Why the A's will NEVER be the Las Vegas A's

So, everytime someone posts that the A's should or will move to Las Vegas, I roll my eyes, because there are at least a hundred reasons why they shouldn't/won't. At the moment, I can only come up with fifteen, but as a public service to AN, I will list them here. Anytime someone brings it up, just point them to this post.

(Full disclosure: I am a lifelong fan of the A's. I grew up in Calaveras County, and my dad would buy A's tickets at a drug store in Lodi whenever we wanted to go. I have lived in Las Vegas, off and on, since 1989. It would be my dream come true if the A's moved to a brand-new ballpark here. It would also be a disaster, and here's why.)

1. The casino operators don't want it. They do not want their customers sitting in a ballpark for three hours not gambling. When broadway shows (Jersey Girls, The Lion King, etc.) play in Vegas, the casinos make them cut the shows down to 90 minutes or less so they aren't away from the blackjack tables for so long. If there was a baseball stadium on casino property, they'd make all the games five innings.

2. MLB would demand some sort of limitation (or ban) on betting on baseball. That is a non-starter, and will always be. Anybody who says otherwise, like Our Esteemed Mayor, is lying or doesn't work in a casino.

3. Half of the local work force works at night (swing shift) and wouldn't be able to attend most games (assuming they want to).

4. The recession has crippled the Las Vegas economy. We now lead the nation in unemployment and foreclosures. We're in worse shape than Detroit, and there's no bailout for casinos on the horizon.

5. Even when the recession ends, Las Vegas's place in the gaming world has changed. Nevada could always count on virtually all legitimate gambling to be conducted in our state. With the explosion of Native American casinos all across the country (especially in Southern California), this is no longer the case.

6. The biggest champion of the cause, Our Esteemed Mayor, has very little political influence. He is simply the guy that runs the City Council meetings, and the City does not include the Strip. Thus, he can't broker a land or building deal unless it's downtown (where there is little available space) or in the suburbs (hello, NIMBYs), and that's assuming he can get the rest of the city goverment to fall in line.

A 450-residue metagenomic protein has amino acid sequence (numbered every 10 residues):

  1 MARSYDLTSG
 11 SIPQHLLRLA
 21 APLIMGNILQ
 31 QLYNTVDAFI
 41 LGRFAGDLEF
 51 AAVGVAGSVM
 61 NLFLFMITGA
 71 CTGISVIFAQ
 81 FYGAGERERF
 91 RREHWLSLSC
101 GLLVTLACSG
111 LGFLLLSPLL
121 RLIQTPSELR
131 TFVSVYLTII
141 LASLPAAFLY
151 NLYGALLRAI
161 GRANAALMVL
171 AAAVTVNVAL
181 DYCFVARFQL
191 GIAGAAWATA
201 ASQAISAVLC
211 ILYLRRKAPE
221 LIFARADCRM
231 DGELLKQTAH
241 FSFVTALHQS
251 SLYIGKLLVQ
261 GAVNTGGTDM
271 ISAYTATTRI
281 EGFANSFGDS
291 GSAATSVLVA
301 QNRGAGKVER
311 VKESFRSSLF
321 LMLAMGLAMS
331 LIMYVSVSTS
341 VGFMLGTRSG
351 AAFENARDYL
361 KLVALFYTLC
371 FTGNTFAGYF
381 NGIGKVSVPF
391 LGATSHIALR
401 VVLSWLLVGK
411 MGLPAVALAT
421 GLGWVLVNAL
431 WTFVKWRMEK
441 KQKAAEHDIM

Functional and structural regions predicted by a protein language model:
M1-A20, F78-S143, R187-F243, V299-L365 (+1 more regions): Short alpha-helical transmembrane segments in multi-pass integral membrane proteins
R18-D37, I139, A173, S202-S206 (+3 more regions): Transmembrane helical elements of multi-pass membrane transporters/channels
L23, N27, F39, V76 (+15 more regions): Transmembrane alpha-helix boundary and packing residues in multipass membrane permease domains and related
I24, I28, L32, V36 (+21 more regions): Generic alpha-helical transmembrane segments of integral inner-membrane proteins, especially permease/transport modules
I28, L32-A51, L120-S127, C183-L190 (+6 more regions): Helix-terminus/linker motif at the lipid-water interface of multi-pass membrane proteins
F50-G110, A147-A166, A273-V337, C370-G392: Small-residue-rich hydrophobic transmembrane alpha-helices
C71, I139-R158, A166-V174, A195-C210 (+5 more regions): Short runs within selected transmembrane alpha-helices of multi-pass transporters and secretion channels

7. I'm no financial expert but I doubt banks are getting in line to finance projects in Las Vegas these days. The future of no less than five new Strip properties is in serious doubt because they are about to default on their construction loans.

8. If you're thinking about upgrading Cashman Field (home of the local AAA team, the 51s) on the cheap, forget it. Cashman is the Coliseum of the PCL. It's old, and it's facilities are hopelessly out of date. It's the primary reason the Dodgers did not renew their operating agreement with the 51s.

9. The footprint of Cashman Field is very small. If there are more than 7500 customers at the facility (it has a convention center and theater attached) the parking lots absolutely fill up.

10. The neighborhood surrounding Cashman field has apparently been forsaken by God.

11. The 51s have a sweetheart lease with the Las Vegas Convention & Visitors Authority (the owners of the facility) - - low rent, a huge portion of concessions - - and they still barely break even.

12. Because of the whole "comp" economic system in place here, the locals do not like to pay for tickets. This appears to be in conflict with the business of selling tickets to an event. When I was working for a minor-league hockey team here, we would have games with free ticket giveaways, in the hopes of enticing people to come back and pay their way, and the place would be packed to the rafters. But on regular nights, it was 20% full, or less. It was actually a burden to make the playoffs because that meant we would have to rent the Thomas & Mack Arena for another two nights and play playoff games in front of 1,800 people.

13. Las Vegas' sports history is littered with failed franchises. Currently there are two: the 51s and the Wranglers, a minor-league hockey team. Both operate with very good leases, very low salaries and very low expectations. They will be around as long as they don't fall into red ink, and not a minute longer. All the others, including Arena Football, are gone. And please don't mention the XFL; it breaks my heart to talk about it. Anyway, past is prologue.

14. The locals do not support teams that don't win a lot. Contrary to popular belief, the UNLV men's basketball team do not sell out every game. They had their first sellout since 1993 this past season against BYU - - and the stands were half full of BYU fans making the road trip. 1993, by the way, was exactly two years after the Rebs lost to Duke in the NCAA tournament. If a local baseball team had a down year or two like the A's had in '08, it would be years before they came out for anything besides Yankees and Red Sox games.

15. The A's already played here once, in 1996. They played six games. Opening Night was a sellout (9,336). For the other five games, there were plenty of tickets available.

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